No crossing that thin line between a holy war sanctioned by a God and a good solid war sanctioned by corporate France, Germany,
    Russia or the US.

    Yes I said it. Israel is no more justified in its terrorist behavior in the name of God any more than so called Islamic States, Iran or Saudi Arabia.

  11. bobinget on Wed, 12th Mar 2014 4:20 pm 

    What’s the oil market response to news of yet another
    ‘break-up’ within OPEC?
    Crude just hit what could be today’s low of $97. Even natural gas is lower on news —warm weather is definitely on the way —mid June.

    Can’t tell ‘whose who’ w/o a program.
    in no particular order;

    Nigeria; potential civil war. Govt calling for US military aid. longest petrol lines in the world. Six billion in oil cash gone missing, last twelve months. Power intermittent at best. Perhaps the most discontent oil
    rich, poverty stricken, sickest nation in the world.

    Venezuela; major demos daily. Killed, fewer than 20.
    Iran; supporting deadly Syrian regime
    Saudi Arabia; Supporting deadly Syrian Rebels
    Iraq; over 5,000 dead last twelve months, civil war ..
    Ecuador; resumed jungle drilling, revenue desperation.
    Qatar; In sights of all Arab states for exposing
    corruption, terrorist financing. Semi Free Press.
    Reds call it “counter revolutionary” free opinion, also
    called “UnIslamic”, UnAmerican.

    WE are witness to nothing less then disintegration
    of OPEC. If traders believe NA oil companies can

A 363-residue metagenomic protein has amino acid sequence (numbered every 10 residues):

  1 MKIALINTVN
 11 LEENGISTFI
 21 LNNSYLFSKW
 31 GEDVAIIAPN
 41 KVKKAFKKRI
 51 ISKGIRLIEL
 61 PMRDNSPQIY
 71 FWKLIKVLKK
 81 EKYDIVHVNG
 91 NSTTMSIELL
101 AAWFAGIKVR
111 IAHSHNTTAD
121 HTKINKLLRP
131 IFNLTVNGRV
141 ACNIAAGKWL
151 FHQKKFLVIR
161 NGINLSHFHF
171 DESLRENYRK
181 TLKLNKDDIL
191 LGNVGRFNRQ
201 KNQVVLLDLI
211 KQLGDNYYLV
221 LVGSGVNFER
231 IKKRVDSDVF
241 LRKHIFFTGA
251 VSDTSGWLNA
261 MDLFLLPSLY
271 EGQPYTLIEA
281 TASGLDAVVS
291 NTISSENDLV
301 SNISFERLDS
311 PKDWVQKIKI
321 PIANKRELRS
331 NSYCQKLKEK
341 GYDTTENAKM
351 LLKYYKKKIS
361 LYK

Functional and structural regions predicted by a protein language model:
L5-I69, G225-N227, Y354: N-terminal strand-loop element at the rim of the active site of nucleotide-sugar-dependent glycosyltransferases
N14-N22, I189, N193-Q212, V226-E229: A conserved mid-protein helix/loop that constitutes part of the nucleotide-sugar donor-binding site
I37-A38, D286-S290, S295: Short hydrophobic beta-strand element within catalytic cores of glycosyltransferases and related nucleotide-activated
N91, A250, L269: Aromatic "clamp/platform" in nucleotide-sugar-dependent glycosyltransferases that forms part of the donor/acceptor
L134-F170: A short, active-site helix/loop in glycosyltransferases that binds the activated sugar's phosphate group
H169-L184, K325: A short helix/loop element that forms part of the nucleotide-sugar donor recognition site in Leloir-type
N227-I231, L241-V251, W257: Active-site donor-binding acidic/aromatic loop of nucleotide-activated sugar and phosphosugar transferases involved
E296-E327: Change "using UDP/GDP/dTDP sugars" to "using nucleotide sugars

make money below $100. they are smoking goods only available legally in Washington and Colorado.

  12. shortonoil on Wed, 12th Mar 2014 5:56 pm 

    “If traders believe NA oil companies can
    make money below $100. they are smoking goods only available legally in Washington and Colorado.”

    Our model puts the average world production cost at $109 / barrel. Marginal producers will sometime in the near future begin shutting-in production. This is bad news for the 2015-2016 petroleum price. We will probably see $140-150 /barrel prices by 2016. Once shut-in many of those marginal producers will never reopen. We’ll pay for this for many years to come!

  13. Davey on Wed, 12th Mar 2014 6:30 pm 

    I Agee with you Shortonoil. It is even worse in Venezuela

  14. J-Gav on Wed, 12th Mar 2014 9:53 pm 

    Thanks again Shorton, for the confirmation re: the real deal. As for Ghawar, well, that’s speculation, but sounds reasonable to me, just as it did to Matt Simmons. Concerning $140-$150 a barrel by 2016, my first reaction was “Hmm, seems a bit steep.” Upon reflection, however, it hardly seems impossible. A few years ago, I might even have said $200 a barrel but have since become more timorous in my predictions.

  15. Arthur on Wed, 12th Mar 2014 10:03 pm 

    Don’t be fooled, Iran will emerge the big winner here.

    Exactly and Turkey (Sunni Jihadis) and Iran will divide the KSA among themselves once the US withdraws from the ME. The Saudi’s were opposed to the US invasion of Iraq and now it becomes clear why: unleashing of Shi’ites.

  16. george on Wed, 12th Mar 2014 10:13 pm 

    I smell a brief skirmish coming up in the Persian gulf between the kingdom and Iran
    Stay tuned.

  17. Davey on Wed, 12th Mar 2014 10:15 pm 

    Arthur, dream on. Last I heard the world follows international law. The world would unite against any kind of KSA take over. Sounds like a fictional story you have been reading.